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Posted: 23 May, 2018

TURNING AROUND TITANIC? 

RESOLVING CONFLICT IN THE BOARDROOM

Where a turnaround professional has accepted a position on the board of a company in distress, it's all too easy just to focus on the numbers and the turnaround plan.  After all, that's usually the reason you were appointed in the first place. 

However, in the current trading environment we are seeing more and more cases where a conflict in the boardroom has the potential to undermine, cause damage and disrupt the business.  If the conflict isn't handled promptly and effectively, the turnaround director faces the dual risks that not only will the business suffer potentially serious reputational damage, but also that it will derail the successful implementation of the turnaround plan.

This article is based on recent experience of advising boards and their advisors and explores some of the tensions that frequently arise, the problems these cause and the practical steps that turnaround professionals can take to try to prevent boardroom tensions from escalating into something altogether more damaging.

Taking each case as it comes

As everyone working in the turnaround sector knows, no two cases are ever the same and every assignment has its own individual characteristics.  The same applies to companies, whilst the basic contractual structure will be common: the articles of association provide the framework and a shareholders' agreement may introduce an additional layer of structure; what terms they contain and how they interact and operate are different for each company.  

At the outset of any turnaround assignment, you look to assess the Board and the other key stakeholders within a business, in order to identify where the balance of power lies, who are the leaders and uniters and who are the disrupters.  The promotion of differing opinions and the challenging of behaviours within a Board are necessary to drive change and optimise business performance; this is something businesses actively encourage and turnaround professionals rely on to successfully develop new ideas and implement their plan.  However, we often see the same positive forces have a negative effect when they highlight more fundamental differences within a company about the direction of travel and which, in our experience, are exacerbated when a business finds itself in a stressed, or even a distressed, financial position.   

In recent turnaround and restructuring assignments we have experienced, among other things, all of the following manifest themselves at one stage or another:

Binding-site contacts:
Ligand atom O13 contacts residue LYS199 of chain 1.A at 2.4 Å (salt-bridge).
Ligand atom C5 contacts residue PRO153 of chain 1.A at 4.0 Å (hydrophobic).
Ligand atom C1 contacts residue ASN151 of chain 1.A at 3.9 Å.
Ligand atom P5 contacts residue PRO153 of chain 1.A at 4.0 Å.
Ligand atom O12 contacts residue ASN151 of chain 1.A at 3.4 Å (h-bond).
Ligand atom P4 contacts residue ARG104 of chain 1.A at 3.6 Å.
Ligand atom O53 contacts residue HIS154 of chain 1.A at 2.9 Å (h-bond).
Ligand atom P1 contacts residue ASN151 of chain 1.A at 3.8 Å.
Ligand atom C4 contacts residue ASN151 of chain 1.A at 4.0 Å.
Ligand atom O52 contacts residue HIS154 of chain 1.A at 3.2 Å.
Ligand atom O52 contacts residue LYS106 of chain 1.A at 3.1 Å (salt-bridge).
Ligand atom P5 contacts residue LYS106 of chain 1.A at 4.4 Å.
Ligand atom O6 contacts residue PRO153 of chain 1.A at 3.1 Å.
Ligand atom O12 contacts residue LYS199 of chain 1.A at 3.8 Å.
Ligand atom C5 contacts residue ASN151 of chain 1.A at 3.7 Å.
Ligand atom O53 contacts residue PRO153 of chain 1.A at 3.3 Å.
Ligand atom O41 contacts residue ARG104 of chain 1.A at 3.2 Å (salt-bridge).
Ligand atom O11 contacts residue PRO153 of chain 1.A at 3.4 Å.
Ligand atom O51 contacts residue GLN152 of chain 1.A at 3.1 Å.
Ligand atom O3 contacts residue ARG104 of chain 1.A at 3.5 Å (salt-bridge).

• Dissatisfaction from investors or lenders about how some or all of the directors are managing and operating the company and/or its financial performance;
  • Lack of engagement or performance from non-executive directors causing tension with the executive directors;
  • Deadlock at board level often caused by a fundamental disagreement over long term strategy;
  • Conflicts where a director has a number of roles, bringing into question whether he is acting in the best interests of the company and/or breaching statutory duties;
  • Exiting directors (and sometimes non-exiting directors) taking valuable know how, data or contacts with them. 

The right tools for the job

Experience tells us that turnaround practitioners can resolve or control many of the above issues through effective deployment of their leadership and influencing skills, working alongside directors and key stakeholders to build trust and a consensus which supports the implementation and the evolution of the turnaround plan.  However, at the same time, it has to be accepted that emotional intelligence and other complementary interpersonal skills do have limitations and will not be wholly effective in every circumstance.  

It is therefore important that in any role taken, the turnaround practitioner understands the legal board room options available to them, the Board and the shareholders and how they can be implemented to best resolve conflicts or obtain leverage.

Board Deadlock

For example, in situations of Board deadlock, properly drafted articles of association will address how decisions are to be made by the Board, who has the casting vote and whether reference can be made to a third party adjudicator. 

In family owned SME businesses operating on model articles, the casting vote will invariably be granted to be the chairman of the meeting, showing the importance of taking that role at any meeting where the aim is to drive change and decision making.  Where more complex funding and investment structures are in place the articles will specifically address issues such as:

  • the appointment of nominated directors by investors and the need for their attendance at meetings for there to be a quorum and therefore valid decisions; and
  • the ability of certain investors or shareholders to be able to effectively control the Board through specific appointments and, potentially, dismissals.

The well advised turnaround practitioner will not only understand the personal dynamics of the Board he is working with but will be able to fit that into the legal framework governing the Board, in order to assess where the balance of power lies, what blockers there might be to effective change and what options he might have to change that position, including by obtaining shareholder approval to update the constitutional documents of the company.  The reality being that the turnaround director is likely to have more constitutional freedom in a family run SME than a larger corporate with significant external investment.  

Disruptive directors